Certain preferred embodiments of the invention are shown in the enclosed drawings, FIGS. 1–11. FIG. 1 is a perspective view of the portable contamination samping system 10. It includes air pump 12, power source 14, collection unit 16, support equipment rack 18, sampling tool 20, samping tool tube 22, and rinse solution pump 40. It also includes pressure gauge 28, which shows the pressure inside the rinse solution reservoir 42, on/off switch 34, which activates the rinse solution system, gauge 30, which shows the pressure of rinse solution in the sample tool tube, and pressure gauge 32, which shows the vacuum pressure in the air line 44. FIG. 1 shows sampling tool 20, which is spraying out rinse solution 82 from a spray nozzle 80 located on the underside of the sampling tool 20.

FIG. 2 shows the portable containment sampling system 10 of the invention configured in a cart format. All of the same components of the system of FIG. 1 would be present in such a cart.

FIG. 3 shows the system of the invention being used to test for contamination in the field. Shown is collection unit 16, which includes vacuum line 44, sample tool tube 22, and sampling tool 20. In this configuration, the vacuum line 44 and the sample tool tube 22 are joined together as a single, double tube. The vacuum line 44 continues from the collection unit 16 to the vacuum pump (not shown). In this configuration, liquid from the sample tool tube 22 is sprayed through the sampling tool 20 onto the surface being sampled. In this case, that surface is the clothing of a person. Immediately after the rinse solution is sprayed onto the clothing, it is drawn back into the sampling tool 20 by airflow, and returns to the collection unit 16 by way of the vacuum line 44. In this configuration of the collection unit 16, the rinse solution is retained in the collection unit 16 by means of hydrophobic filter 24.

FIG. 4 is an exploded view of a collection unit of the invention. It includes fluid chamber 46, which may be tapered at one end, and which includes airlock 48. Airlock 48 seals drain orifice 50 in the collection unit 16. The collection unit 16 also includes O-ring 52, filter 54, and filter support 56. When assembled in the field, the fluid chamber 46 would be used in conjunction with cap 58. The cap 58 includes hydrophobic filter 24, and may optionally include pre-filter 60, which removes large particles from the sample and holds them for rinsing by rinse solution. Below the pre-filter 60 is funnel 62, which directs rinse solution and contaminants through the hydrophobic filter and into the fluid chamber 46. The cap 58 includes inlet 64 and outlet 66. The inlet 64 is connected to the collection head 20 shown in FIGS. 1 and 3. The outlet is connected to the air pump 12 as shown in FIG. 1. As the sample is taken, the sample and the media in which it is contained, whether air or liquid, passes through the pre-filter (optional) through the hydrophobic filter 24 by way of the funnel 62 and into the fluid chamber 46.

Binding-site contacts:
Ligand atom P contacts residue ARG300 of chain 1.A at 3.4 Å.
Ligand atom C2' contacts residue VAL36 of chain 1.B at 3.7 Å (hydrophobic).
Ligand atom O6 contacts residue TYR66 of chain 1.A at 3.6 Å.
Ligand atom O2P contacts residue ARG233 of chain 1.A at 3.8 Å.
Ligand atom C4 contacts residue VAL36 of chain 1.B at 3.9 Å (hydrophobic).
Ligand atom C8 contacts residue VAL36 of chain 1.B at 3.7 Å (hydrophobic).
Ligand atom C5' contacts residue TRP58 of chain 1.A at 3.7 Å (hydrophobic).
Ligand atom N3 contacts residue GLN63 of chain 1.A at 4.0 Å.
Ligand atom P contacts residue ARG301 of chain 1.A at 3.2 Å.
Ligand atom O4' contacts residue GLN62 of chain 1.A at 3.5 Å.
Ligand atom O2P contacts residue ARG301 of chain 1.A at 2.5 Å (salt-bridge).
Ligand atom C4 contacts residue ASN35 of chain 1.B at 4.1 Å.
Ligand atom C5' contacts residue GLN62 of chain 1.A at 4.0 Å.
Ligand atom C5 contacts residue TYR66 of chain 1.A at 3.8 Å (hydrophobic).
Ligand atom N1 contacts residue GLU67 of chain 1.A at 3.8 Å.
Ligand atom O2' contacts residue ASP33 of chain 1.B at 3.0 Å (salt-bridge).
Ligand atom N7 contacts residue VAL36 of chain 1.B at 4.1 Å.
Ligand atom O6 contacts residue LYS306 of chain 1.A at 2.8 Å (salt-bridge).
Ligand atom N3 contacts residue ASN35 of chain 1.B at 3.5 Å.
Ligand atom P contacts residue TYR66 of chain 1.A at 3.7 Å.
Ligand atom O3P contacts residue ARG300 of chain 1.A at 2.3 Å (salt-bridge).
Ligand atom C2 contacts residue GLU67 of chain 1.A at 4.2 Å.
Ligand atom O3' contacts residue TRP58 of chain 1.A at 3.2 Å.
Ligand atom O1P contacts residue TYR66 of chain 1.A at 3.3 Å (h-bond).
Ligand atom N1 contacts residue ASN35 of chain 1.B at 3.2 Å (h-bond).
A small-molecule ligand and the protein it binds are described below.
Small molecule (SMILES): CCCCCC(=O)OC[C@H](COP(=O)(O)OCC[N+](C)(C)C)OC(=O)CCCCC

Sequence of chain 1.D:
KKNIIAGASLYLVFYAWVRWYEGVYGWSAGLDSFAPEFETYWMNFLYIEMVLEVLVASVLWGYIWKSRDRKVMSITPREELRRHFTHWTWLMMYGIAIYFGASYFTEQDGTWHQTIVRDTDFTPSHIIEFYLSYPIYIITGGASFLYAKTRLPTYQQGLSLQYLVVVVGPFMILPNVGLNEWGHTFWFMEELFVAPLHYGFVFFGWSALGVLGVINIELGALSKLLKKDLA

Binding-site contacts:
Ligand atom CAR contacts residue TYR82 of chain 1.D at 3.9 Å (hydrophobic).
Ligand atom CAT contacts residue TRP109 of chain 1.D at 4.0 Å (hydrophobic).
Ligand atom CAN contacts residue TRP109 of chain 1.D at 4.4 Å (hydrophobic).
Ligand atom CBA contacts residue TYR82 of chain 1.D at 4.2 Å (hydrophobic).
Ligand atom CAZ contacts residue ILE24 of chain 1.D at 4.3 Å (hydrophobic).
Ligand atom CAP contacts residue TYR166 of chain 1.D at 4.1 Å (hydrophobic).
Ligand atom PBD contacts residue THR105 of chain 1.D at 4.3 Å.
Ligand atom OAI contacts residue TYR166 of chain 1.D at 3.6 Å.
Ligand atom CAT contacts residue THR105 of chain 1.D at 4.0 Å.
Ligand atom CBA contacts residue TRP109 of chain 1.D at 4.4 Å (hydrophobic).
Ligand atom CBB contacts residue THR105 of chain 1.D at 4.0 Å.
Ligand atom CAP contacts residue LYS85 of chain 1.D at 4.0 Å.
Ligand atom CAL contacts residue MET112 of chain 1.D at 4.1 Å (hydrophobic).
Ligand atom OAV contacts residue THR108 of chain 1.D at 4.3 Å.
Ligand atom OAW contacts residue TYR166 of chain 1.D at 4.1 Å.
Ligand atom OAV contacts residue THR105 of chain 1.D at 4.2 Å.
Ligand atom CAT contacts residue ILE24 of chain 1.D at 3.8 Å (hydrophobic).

When sampling is done, the cap 58 can be removed and replaced with a seal 68, which hermetically seals the sample in the fluid chamber for storage, for instance in a refrigerated or cooled chamber, and transport. The seal 68 can be attached to the fluid chamber 46 by a number of means including a clamp that joins corresponding ridges on the fluid chamber and the seal 68 together. Also provided with this embodiment of the collection unit 16 is filter head 70. In the lab, the seal 68 would be removed and the filter head 70 would be attached. At that point, the fluid chamber 46 would be inverted, so that the sample in the fluid would be located above the filter head 70. At that time, the fluid in the fluid chamber 46 would be drawn through the hydrophilic filter 54, and through the filter support 56, and out the second drain 72. At that point, the hydrophilic filter 54 could be removed from the unit, and incubated to be used to provide testing material to test for the presence of the contaminant of interest, such as microorganism, chemicals, or radioactivity.

FIG. 5 shows an alternative collection unit 16 which may be utilized with the system of the invention. It includes pre-filter 60, funnel 62, and hydrophobic filter 24. This version of the device also includes a fluid chamber 46. This unit of the device has ridges 74 between each of the various sections of the collection unit 16. These sections are held together by a clamp that encircles and covers the ridges 74 and clamps the unit together. Other devices for clamping the units together are also possible, such as a friction fit with O-rings, twist and lock connections, and connections using other types of clamps. The collection unit shown in FIG. 5 would be utilized in a similar manner as that previously described in FIG. 4.